My name is Duy Tran. I work in social services in Seattle for an organization called Downtown Emergency Services Center. In 2016, my friends and I planned an “international friendship smuggling” (my friend's designation, not mine) trip to China. After many months of hyphy - and hella overtime shifts - I departed with three dear friends of mine on an all-too-brief adventure in China. This is our story.
Kunming was our playground as us four boys wreaked havoc throughout Yunnan (and on our bodies) charging and at times trudging from one destination to another. During the day, we explored the novel surroundings, peppering our walks with childish jokes about penises and vaginas. At night, we stalked the city, consuming an inordinate amount of red bull and cheap grain alcohol. The gang went to China and we managed to make it back in one piece, sans a pair of shoes lost after “Jaeger night.”
In between the numerous jokes about genitalia, my friends and I had discussions about our cultural observations. You gotta. When you encounter an unfamiliar cultural practice or novel object, you’re inclined to suss out its meaning. At one of the nights during our trip, we were hailed by some locals and all but coerced to drink with them. The reason we were roped into drinking with them was because my friends were tall white dudes. The locals took so many selfies with my white friends that you’d think that my friends were traveling celebrities. As for myself, the Asian looking dude, I sat in the corner bemused by the spectacle and resigned to my designated non-American, Chinese-passing status.
What was just another night of partying – albeit partying in a foreign culture - for my white friends was another instance of having to confront my Asian-American identity. I felt like Lindsay Lohan's character in Mean Girls when she introduces herself as being from South Africa (“Oh my god, Karen, you can't just ask people why they're white!”) I was in cultural limbo. I passed as Chinese but did not identify as such whereas my American-ness was put into question. Frankly, I was a bit frustrated at my friends and the locals. Obviously my friends did not choose to be white, but neither did I choose to be Vietnamese, yet I am punished for it. I mean, the punishment was fewer shots being offered to me, but still. The point is that there is a discernible difference between how I was treated during the trip – and just writ large – and how my white friends were treated. Whether it be fewer shots being offered to me at the bar or having my US passport being examined just a tad bit longer than my white friends, it was often enough for me not dismiss as chance.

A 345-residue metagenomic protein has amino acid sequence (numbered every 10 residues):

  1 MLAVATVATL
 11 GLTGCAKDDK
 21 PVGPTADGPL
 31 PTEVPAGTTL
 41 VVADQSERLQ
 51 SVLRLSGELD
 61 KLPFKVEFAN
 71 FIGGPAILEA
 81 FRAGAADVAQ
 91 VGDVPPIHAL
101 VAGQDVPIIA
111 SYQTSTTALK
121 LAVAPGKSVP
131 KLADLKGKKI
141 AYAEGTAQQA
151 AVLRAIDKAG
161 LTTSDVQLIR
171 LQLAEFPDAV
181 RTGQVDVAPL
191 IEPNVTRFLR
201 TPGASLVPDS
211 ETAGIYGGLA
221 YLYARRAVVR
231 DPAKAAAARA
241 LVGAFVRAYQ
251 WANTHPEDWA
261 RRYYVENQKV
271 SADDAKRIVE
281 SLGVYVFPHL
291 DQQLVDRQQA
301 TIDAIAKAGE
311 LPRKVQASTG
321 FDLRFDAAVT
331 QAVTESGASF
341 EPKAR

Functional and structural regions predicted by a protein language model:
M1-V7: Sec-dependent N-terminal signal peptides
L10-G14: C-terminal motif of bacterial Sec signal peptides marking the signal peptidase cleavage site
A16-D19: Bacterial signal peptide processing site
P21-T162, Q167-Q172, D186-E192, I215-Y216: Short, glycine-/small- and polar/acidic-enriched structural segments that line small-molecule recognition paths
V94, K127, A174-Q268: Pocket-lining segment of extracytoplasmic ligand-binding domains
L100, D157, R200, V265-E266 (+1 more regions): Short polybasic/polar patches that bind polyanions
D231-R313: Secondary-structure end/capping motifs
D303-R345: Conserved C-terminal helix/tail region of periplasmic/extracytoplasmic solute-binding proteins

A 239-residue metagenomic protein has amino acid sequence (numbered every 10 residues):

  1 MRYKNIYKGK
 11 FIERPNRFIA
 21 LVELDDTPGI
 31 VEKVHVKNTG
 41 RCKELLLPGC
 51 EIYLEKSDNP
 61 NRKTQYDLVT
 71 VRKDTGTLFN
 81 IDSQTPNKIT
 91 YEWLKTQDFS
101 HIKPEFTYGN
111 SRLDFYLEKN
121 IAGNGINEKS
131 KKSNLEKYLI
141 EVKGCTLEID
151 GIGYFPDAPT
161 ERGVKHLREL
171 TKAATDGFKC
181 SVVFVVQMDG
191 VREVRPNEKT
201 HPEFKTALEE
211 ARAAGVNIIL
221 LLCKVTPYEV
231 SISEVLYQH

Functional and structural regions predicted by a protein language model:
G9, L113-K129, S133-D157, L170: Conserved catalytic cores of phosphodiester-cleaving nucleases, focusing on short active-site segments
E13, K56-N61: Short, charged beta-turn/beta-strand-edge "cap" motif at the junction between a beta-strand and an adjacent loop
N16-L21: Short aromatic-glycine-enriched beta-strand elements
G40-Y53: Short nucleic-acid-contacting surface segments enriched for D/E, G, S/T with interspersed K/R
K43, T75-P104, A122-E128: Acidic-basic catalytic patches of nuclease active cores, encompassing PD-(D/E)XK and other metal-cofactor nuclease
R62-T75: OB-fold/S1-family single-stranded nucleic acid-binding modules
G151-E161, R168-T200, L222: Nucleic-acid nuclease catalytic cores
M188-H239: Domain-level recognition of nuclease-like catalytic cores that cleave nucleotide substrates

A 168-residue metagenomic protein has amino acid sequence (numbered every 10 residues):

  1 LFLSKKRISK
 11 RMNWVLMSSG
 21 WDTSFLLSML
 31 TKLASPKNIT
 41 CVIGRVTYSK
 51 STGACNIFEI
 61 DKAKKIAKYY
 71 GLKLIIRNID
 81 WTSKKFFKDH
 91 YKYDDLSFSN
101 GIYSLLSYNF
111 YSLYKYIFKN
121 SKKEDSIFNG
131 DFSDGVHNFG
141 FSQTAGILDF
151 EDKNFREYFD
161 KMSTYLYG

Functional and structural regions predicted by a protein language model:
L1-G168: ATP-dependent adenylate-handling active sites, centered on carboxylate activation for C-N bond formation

Some of you readers might classify this as racism or as acts of microaggression. Please don't do that. Racism is not just something to be theorized, but something that is viscerally lived. My experiences might have been racialized, but I ought to hold the power to designate my own encounters with racism as such. Oppression is already messy as it is, I/we don't need someone else telling me/us what I/we should be feeling. The wonderful thing about talking about these experiences with my friends was that they listened without projecting their own expectations (see how I dropped the white modifier? I don't know why I did it, but it seems appropriate.) I talked and they just listened, just like I hope you are doing reader.
That is my call to action to y’all Millennials: listen, listen, listen. Try not to be defensive. Once you become defensive then you have concluded you have listened enough. Instead, you probably need to listen some more. Only then can we hope to form some participatory language where one party does not feel intimidated to say how they really feel. This is particularly important for the audience of this website because we have one, probably more, of these traits: white, decently financially secure, college-educated, and liberal.
If we want to change a hurtful system, we must listen to those that are injured by it. We cannot presume to know what is best for the injured voices and speak for them. We cannot stand in solidarity without listening. I don’t speak on behalf of folks of color; hell, I can’t even speak on the behalf of Asian immigrants living in America. However, I do speak. Listen to me and to the plethora of voices that are affected by the varying discrimination and violence exerted by the status quo. In return, I’ll lend you my ear (and/or beer). Please share your letter with us.